NavWeek: Hunt For LCS Survivability


There’s no greater cheerleader for the Littoral Combat Ship (LCS) than Vice Adm. Richard Hunt, the Navy director of staff and head of the LCS Council of high-powered admirals navigating this program through rather rough seas.

While LCS operations for many in the Navy remain an exercise in theory, Hunt brings a rich legacy of on-the-job sea experience to his role.

In a recent exclusive interview with Aviation Week, the admiral relied on some of that experience to provide  insight on what’s become a bit of a lighting-rod topic these days: whether the LCS would be survivable or not during the missions the ship is slated for.

In particular, Hunt addresses a point highlighted recently in a Congressional Research Service report –the ship will be going into some areas, like the Middle East, where Navy warships like the USS Stark and USS Samuel B. Roberts suffered combat damage just a few decades ago and had to rely on design features and manning forces – that the LCS lacks – to survive.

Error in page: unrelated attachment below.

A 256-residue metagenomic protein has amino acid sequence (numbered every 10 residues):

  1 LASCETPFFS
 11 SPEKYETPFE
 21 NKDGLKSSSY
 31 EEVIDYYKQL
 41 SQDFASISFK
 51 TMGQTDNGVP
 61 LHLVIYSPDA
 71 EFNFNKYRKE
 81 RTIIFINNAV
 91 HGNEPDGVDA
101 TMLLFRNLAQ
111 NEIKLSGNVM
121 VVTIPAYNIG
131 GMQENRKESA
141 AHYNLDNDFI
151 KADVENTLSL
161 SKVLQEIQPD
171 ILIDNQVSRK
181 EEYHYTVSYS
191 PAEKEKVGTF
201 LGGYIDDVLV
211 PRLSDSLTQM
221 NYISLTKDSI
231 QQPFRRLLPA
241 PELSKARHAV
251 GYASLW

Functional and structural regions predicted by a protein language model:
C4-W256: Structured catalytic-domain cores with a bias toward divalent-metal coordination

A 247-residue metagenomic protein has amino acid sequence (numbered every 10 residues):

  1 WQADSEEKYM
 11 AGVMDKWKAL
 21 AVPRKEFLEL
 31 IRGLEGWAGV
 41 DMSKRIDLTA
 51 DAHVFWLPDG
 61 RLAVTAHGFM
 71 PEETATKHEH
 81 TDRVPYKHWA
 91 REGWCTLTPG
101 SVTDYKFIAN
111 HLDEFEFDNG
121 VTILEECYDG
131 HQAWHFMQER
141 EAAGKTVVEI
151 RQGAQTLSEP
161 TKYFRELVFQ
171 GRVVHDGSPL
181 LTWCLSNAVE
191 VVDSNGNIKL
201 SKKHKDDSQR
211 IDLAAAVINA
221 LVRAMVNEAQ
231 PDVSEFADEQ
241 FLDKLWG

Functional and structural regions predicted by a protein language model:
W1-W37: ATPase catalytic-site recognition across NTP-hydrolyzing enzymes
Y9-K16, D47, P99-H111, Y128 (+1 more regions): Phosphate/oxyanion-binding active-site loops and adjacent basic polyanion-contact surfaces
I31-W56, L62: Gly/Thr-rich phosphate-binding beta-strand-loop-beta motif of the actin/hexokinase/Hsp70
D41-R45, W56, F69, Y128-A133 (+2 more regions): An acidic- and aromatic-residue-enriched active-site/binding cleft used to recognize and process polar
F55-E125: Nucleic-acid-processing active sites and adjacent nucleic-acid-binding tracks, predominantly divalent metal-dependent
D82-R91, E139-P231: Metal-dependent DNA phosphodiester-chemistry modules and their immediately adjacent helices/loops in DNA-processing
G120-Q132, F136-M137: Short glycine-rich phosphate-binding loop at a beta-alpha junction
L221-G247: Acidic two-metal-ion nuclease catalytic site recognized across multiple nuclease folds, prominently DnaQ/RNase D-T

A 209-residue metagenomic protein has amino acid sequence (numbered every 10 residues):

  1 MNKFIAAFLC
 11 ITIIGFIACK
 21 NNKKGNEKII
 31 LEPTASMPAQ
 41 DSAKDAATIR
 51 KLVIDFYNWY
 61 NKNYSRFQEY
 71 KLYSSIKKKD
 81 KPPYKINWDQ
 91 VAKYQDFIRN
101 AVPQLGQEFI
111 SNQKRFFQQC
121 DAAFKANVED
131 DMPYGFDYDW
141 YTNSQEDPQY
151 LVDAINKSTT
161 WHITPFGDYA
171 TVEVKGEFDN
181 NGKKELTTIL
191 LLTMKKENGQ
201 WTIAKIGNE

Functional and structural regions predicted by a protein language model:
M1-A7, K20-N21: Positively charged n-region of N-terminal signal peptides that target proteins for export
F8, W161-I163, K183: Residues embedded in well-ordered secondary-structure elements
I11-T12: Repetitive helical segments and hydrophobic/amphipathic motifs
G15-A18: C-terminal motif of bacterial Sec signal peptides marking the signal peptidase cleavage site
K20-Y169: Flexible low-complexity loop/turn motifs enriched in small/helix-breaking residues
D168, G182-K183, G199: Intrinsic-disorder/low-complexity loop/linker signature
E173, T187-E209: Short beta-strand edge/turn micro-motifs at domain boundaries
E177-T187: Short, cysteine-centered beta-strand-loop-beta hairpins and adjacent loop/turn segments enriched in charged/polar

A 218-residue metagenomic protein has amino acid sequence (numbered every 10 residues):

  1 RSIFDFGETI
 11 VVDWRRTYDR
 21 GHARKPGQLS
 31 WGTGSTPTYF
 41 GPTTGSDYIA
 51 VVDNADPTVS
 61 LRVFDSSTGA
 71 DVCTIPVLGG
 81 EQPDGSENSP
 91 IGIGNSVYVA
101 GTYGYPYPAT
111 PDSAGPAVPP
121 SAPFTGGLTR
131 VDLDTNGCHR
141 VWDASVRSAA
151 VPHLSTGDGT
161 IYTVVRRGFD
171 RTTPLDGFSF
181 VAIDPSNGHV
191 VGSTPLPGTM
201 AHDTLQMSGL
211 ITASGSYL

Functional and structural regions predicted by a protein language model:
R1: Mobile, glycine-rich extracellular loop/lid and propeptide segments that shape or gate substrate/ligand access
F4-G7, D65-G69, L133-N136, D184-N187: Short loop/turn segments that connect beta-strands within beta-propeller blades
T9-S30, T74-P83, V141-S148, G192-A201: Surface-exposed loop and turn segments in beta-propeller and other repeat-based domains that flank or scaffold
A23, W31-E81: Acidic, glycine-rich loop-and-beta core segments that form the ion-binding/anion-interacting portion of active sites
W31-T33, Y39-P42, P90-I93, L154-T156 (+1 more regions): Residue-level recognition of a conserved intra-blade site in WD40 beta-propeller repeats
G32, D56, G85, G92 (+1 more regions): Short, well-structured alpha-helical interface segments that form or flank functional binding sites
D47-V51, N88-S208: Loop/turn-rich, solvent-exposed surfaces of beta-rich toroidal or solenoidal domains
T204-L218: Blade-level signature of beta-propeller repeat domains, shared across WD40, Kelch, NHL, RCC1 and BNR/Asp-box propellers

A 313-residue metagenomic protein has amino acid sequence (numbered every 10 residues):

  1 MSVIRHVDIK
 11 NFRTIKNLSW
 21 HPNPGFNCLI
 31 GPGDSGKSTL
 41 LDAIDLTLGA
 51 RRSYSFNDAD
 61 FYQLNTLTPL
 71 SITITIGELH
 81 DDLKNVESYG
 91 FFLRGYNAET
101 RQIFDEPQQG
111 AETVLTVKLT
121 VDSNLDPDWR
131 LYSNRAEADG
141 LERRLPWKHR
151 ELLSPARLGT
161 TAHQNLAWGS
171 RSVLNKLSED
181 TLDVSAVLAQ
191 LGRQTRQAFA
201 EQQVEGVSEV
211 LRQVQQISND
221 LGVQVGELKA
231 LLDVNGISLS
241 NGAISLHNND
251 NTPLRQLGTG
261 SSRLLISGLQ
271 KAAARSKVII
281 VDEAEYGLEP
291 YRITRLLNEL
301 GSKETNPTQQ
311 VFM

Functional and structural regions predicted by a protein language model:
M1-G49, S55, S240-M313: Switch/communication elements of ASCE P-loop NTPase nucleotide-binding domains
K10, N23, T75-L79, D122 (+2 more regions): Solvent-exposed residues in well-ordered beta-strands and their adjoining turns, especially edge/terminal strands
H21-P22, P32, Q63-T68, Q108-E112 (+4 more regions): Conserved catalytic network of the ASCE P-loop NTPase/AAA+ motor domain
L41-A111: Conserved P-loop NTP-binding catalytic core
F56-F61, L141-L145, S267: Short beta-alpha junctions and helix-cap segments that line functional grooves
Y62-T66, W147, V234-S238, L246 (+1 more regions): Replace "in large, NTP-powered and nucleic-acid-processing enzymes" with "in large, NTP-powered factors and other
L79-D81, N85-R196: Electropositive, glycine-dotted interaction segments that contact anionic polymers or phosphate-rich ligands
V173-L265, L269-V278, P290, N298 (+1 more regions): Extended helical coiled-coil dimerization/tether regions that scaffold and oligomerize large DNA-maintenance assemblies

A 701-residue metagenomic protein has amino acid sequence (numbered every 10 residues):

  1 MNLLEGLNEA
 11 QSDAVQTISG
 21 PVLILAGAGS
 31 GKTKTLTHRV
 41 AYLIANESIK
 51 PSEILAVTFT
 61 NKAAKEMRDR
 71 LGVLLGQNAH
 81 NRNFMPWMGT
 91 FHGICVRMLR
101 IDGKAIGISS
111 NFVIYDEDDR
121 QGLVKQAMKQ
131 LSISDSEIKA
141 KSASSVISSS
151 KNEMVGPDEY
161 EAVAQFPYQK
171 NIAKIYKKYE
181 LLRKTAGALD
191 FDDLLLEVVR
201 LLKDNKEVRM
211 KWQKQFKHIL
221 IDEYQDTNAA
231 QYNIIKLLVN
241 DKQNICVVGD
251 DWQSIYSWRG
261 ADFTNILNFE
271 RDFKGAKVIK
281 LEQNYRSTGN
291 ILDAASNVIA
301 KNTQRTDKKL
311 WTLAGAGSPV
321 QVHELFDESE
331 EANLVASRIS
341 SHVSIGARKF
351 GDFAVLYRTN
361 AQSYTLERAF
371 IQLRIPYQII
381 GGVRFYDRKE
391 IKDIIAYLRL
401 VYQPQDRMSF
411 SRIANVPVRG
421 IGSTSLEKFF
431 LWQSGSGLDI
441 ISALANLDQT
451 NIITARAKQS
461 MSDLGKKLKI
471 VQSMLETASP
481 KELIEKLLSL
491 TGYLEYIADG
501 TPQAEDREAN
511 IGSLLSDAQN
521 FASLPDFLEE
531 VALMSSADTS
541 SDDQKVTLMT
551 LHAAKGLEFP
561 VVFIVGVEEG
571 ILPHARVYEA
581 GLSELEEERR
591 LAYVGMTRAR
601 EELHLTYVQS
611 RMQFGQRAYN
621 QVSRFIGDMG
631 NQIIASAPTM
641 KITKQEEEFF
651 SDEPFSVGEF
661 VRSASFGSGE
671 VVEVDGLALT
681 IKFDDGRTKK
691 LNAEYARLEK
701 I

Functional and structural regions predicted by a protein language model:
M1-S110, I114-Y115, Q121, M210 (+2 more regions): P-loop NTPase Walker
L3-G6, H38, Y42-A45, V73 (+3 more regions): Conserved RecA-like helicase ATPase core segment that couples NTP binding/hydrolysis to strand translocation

Here is what Hunt had to say about improvements made – particularly in the halon fire-extinguishing mixture – since the latter decades of the last century, when he was an officer on the frigate USS Underwood:

When the Stark was hit, I was engineer on the Underwood. As the  engineer officer, you are the damage control officer, I took a look at an awful lot of that stuff and took it very seriously.

As an old-school guy, I love sailors. I love to put hands on a damage-control issue, It really makes an awful lot of difference whether we're patching pipes, or plugging holes or fighting fires. That's important.

Up until Underwood, the halon on (that class of ships) was insufficient to put the fire out and keep it out. (The Navy) manual  called for us to dump halon, knock down the fire and enter the space within five minutes.

Underwood was the first ship where we had the complete halon mods. I went through that whole process of certification that the concentration remained at sufficient levels. Nobody ever had that before. Unlike every FFG before me, where we dumped halon and burst into space, probably getting a flashback, and putting your people at risk, I dumped halon, put my folks out and about, checking for reflash by getting bulkhead temperatures and didn't  go into the space.